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NextAction Co-Op Database Builds Solid Foundation in First Year

Though the name NextAction might not be familiar to everyone in direct marketing, at least 550 consumer catalogers know it well since they are members of this cooperative database that launched a year ago.

With little fanfare, CEO Karl Friedman, who was a founder and president/CFO at Abacus when it started its cooperative database Abacus Alliance in 1990, formed NextAction in July 2002. The database launched in January 2003.

“We are a cooperative database focused on consumer catalogs,” said Karen Crist, vice president of sales and marketing at NextAction, Westminster, CO. “For the first six months we started getting clients on board and built the database. At the time of the launch about 200 titles were sending us data.”

The number of participants has grown to 550 since the launch.

“Of the top 10 consumer catalogers we work with six of them, and it's pretty much the same 60 percent ratio when you talk about the top 50,” Crist said.

Part of NextAction's success in signing clients stems from its employees' expertise in the cooperative database field, she said. Aside from Friedman, several other NextAction partners previously worked at Abacus, which was purchased by DoubleClick, New York, in 1999.

“Database decisions are often based on relationships, so our previous account management relationships have been really helpful,” said Crist, who was also at Abacus for about seven years. “People have a pretty good amount of trust in us right away.”

NextAction does not publish a list of clients. But unlike Abacus, which is a blind database, it will tell participants what other titles are in the database.

However, an impressive client list won't stay that way without the results to back it up. According to one catalog list broker, NextAction is off to a good start.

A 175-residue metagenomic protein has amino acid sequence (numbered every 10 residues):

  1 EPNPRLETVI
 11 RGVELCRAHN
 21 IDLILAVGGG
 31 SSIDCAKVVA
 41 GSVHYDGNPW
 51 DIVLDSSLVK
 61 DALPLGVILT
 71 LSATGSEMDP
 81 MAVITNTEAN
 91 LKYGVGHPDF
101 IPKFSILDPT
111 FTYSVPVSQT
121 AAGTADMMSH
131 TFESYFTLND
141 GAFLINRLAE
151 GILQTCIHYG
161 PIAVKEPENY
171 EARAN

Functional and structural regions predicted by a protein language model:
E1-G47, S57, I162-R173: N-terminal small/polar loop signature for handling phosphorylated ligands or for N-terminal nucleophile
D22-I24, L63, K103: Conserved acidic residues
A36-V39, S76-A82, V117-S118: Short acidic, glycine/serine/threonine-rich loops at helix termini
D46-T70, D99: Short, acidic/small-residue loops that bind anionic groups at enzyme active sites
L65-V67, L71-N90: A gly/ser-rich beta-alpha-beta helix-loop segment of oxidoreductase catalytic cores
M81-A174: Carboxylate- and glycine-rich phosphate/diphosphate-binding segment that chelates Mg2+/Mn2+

“We've actually seen some really great results from them,” said Donna Belardi, president of ALC of New York LLC. “Most of my catalog clients have either been considering it or are already involved with them, and I have definitely recommended NextAction to some of my clients.”

Crist said that NextAction's result database shows that 90 percent of models shipped have worked at the rental average or above.

As for what differentiates NextAction from its peers, she didn't want to give too much away.

“There are a lot of little things you can do within the system to produce good results,” she said. “How you clean the data, what data you load and the strictly consumer catalog nature of the database are all factors.” She also cited the newness of the NextAction system in terms of technology.

Still, the co-op market has a lot of competition.

Abacus Alliance is the largest database with 1,800 participants, followed by Experian's Z-24, which has 673 members and was launched in 1991. Experian also maintains a publishing co-op called CircBase with 140 participants. I-Behavior came onto the scene in 2000 and has 663 participants, while the catalog-only Prefer Network started in 2001 and has more than 300 members.

NextAction is similar to I-Behavior and Prefer Network in that it uses SKU-level data to build the database while Abacus and Z-24 do not.

NextAction has no plans to expand beyond the consumer catalog market. Now that the company is confident the market has room for a fifth cooperative database, it is just going to take it as it comes.

“We have a lot on our plate right now but you never know what's going to happen,” Crist said.

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